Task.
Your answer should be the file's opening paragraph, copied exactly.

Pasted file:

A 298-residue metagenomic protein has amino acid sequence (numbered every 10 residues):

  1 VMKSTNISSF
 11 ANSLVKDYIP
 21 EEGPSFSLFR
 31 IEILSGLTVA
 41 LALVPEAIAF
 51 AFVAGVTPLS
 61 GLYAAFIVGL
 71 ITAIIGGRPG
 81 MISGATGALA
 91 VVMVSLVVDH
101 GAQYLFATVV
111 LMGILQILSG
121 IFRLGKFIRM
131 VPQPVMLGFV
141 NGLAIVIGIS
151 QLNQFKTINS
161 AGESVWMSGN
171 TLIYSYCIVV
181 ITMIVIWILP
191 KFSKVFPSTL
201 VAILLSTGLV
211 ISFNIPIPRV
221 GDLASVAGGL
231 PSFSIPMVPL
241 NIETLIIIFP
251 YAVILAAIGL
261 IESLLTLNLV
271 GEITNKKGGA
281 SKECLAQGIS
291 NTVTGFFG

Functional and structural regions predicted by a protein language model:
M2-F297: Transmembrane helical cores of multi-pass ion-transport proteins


A 298-residue metagenomic protein has amino acid sequence (numbered every 10 residues):